The JAX headquarters in Bar Harbor, Maine, is halfway around the globe from Monash University in Melbourne, Australia, but the two institutions share strong research connections thanks to JAX Professor and Scientific Director Nadia Rosenthal, Ph.D.
Rosenthal’s mission to expand mouse genetics in the international biomedical research community includes establishing the mouse biology program for the European Molecular Biology Laboratory (EMBL), a Rome-based network of biomedical research institutes.
In 2009, Rosenthal brought Australian laboratories into EMBL as the first non-European members. That year she also established the Australian Institute of Regenerative Medicine at Monash University, which now leads Australia in biomedical research grants.
The team of scientists that Rosenthal brought with her from Australia to JAX has wide-ranging research interests, including the genetics of muscle and heart development, immune control of cardiac disease and the regeneration of adult tissues.
Research scientist and Australian native James Godwin, Ph.D., who also has a joint appointment at the Mount Desert Island Biological Laboratory a few miles from JAX, studies the regenerative powers of axolotl salamanders to develop strategies to improve repair of human tissues after surgery, disease or traumatic injury.
“I wanted to move my discoveries in the salamander regeneration model into mouse models to try and stimulate regeneration in mammals,” Godwin says. “The Jackson Laboratory gives me affordable access to all the mouse strains not possible in Australia on a small junior faculty budget.”
He says his accountant wife, Michelle, is also “flourishing” in her new role in the JAX finance office. “Bar Harbor is very different from Australia, but we both love the adventure.”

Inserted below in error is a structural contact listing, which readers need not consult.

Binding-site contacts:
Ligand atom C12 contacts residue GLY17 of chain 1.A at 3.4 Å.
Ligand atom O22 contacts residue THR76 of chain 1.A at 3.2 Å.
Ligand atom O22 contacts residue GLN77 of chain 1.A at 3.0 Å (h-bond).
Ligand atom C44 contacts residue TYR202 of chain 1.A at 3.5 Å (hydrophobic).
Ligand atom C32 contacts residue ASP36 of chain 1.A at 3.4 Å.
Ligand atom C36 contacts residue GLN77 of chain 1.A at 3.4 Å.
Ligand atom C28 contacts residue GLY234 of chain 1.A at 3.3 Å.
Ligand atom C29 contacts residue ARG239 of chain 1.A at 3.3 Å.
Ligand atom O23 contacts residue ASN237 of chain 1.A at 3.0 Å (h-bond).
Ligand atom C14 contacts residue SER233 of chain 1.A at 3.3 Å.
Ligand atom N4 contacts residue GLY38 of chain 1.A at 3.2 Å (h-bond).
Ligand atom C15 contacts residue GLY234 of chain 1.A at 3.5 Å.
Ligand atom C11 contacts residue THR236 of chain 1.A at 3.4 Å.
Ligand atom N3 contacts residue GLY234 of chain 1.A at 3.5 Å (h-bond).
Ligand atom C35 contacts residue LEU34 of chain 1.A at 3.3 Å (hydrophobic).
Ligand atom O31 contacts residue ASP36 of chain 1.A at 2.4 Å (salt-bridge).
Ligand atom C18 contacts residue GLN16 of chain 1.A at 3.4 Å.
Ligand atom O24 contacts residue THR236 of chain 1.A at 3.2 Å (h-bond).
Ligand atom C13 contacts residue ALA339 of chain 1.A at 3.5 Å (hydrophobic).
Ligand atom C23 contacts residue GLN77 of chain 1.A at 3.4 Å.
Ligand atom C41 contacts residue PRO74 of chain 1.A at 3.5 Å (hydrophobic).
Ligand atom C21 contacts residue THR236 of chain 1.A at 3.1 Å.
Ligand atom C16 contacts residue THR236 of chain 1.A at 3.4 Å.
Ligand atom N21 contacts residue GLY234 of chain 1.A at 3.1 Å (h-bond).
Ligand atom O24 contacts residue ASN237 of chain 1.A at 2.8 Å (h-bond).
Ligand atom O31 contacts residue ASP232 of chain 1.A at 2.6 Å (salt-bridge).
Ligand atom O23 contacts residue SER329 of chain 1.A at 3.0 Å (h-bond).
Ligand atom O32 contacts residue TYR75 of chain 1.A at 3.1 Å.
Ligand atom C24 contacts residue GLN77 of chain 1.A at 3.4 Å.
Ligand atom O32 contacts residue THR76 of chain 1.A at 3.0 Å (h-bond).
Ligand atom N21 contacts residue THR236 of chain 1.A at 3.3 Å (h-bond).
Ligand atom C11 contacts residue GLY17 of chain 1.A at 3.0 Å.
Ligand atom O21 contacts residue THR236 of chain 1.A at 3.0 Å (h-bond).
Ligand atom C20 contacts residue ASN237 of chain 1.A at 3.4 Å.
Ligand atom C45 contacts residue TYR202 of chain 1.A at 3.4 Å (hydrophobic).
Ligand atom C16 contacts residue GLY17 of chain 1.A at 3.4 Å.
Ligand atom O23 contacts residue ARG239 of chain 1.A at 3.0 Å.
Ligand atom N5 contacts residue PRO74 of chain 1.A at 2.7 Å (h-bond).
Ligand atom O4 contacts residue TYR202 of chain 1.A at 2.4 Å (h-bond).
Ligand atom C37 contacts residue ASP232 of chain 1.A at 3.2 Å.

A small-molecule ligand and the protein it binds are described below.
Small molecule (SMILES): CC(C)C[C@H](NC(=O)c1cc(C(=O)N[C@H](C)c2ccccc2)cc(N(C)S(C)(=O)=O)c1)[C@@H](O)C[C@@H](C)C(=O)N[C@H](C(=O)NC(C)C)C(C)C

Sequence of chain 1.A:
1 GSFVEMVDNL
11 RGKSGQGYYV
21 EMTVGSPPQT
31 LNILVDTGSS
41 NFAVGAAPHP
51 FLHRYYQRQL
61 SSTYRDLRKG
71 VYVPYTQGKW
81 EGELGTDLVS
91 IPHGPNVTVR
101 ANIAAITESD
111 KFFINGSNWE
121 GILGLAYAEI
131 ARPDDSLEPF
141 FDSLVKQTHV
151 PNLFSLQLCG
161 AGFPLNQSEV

Just a few months after the Rosenthal lab moved to America, JAX and Monash University entered into an agreement to establish cooperative research exchange opportunities for short- and long-term faculty and students, and to partner together in new education training and research initiatives.
“Breakthroughs in science ultimately depend on the quality of the scientists,” Rosenthal says. “Australia has a strong tradition and firm foundations in scientific endeavor, contributing two percent of the world’s knowledge from a population of only 24 million. I’m capitalizing on my global network of research colleagues to forge new international connections and opportunities with the Australian research community.”
Rosenthal’s international network of scientific contacts has brought other Australian investigators to spend time at JAX for collaborative research. Sarah Stephenson, Ph.D., based at Murdoch Children's Research Institute in Melbourne, spent eight weeks at JAX last year to fast-track her studies of Parkinson’s disease by using a new kind of experimental platform: genetically diverse mouse colonies known as the Collaborative Cross.
“These mice offer an opportunity to ask and answer questions that we haven't had before,” says Stephenson. “We’re in a new era where we can really start teasing out how genes are interacting with each other.”
An important goal, she says, is to develop new and better mouse models for Parkinson’s disease that can be shared with researchers worldwide and used for drug discovery.
“For what I’m trying to do, everyone has told me, ‘You have to do that at JAX.’”